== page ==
Finally, some good news on the job front: Canadian businesses are feeling more optimistic about hiring. In the Bank of Canada’s Spring Business Outlook Survey, respondents said an improving U.S. economy and the depreciating dollar “are helping to support expectations for better growth prospects ahead.”
This sentiment is supported by Statistics Canada. In their latest Labour Force Survey they state employment increased by 43,000 in March, driving unemployment down 0.1 percentage points to 6.9 per cent. This is a positive development as overall employment growth in Canada has been subdued since August 2013.
Good News for Skilled Workers
Many businesses surveyed reported to be working at full capacity, but were still concerned how they would meet growing demand as the economy strengthens here and in the U.S. Firms report more pressure on their current work force as they deal with demand, especially those companies that sell outside of Canada. Firms cited a labour shortages only among skilled workers.This should be welcome news for anyone unemployed that has specific training, as firms will start to actively look for people who can do more skilled rather than general jobs.
The Lower Loonie Bonus
The Canadian dollar recently hit a five-year low at $0.88 USD and continues to hover close $0.90. This dip is good news for Canada’s export industry; a lower loonie means our goods and services are more attractively priced to foreign buyers and it is easier for companies to fill longer orders.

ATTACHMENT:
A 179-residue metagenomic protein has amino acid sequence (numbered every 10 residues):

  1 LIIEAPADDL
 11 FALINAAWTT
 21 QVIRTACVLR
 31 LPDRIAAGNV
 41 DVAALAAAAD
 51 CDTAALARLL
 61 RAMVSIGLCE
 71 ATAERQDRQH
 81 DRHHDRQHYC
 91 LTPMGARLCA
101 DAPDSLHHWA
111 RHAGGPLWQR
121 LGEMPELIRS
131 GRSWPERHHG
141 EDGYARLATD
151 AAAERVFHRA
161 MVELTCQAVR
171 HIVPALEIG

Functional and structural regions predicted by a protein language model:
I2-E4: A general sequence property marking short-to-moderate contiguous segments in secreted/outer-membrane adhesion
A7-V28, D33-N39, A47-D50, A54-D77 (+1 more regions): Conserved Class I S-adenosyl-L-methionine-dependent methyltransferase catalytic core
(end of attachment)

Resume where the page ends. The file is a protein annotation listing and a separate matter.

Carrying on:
The report states, “Firms expect input prices to increase at a greater rate, largely reflecting the recent depreciation of the Canadian dollar.”
This is very good news for the BoC, which has shown concern over inflation’s inability to rise over the past few years. The BoC’s target for inflation is between 1-3 per cent, and that is exactly what businesses are preparing for in the short to medium term. Unfortunately, for consumers, some of those higher input costs will be downloaded in the form of higher prices of groceries, oil and gas and other everyday staples.
Easier Borrowing Conditions For Businesses
As it has been for homeowners, businesses say they are finding it relatively easy to borrow money to grow their business. Over the last three months, respondents found the credit condition further improved, and this access to funds makes it easier to hire and maintain a workforce. In this survey firms described credit as “easy or relatively easy to obtain.” Tighter credit conditions usually lead to business holding off on making any major hiring decisions.
What Does This Mean For Canadian Workers?
Those currently employed can be comforted by the fact that major job cuts aren’t looming. A stronger economy, with good credit conditions and an optimistic business environment is a great benefit for Canada’s workforce.
However, these conditions do set the stage for a rate increase. As recent as last month Bank of Canada Governor Stephen Poloz said he would not raise rates, and that the slow economic growth could be the norm.
However, these signs of improvement, along with positive surveys such as this one, signal that our economy could withstand a rate hike – we’ll have to wait and see how these changes play out with Canada’s monetary policy.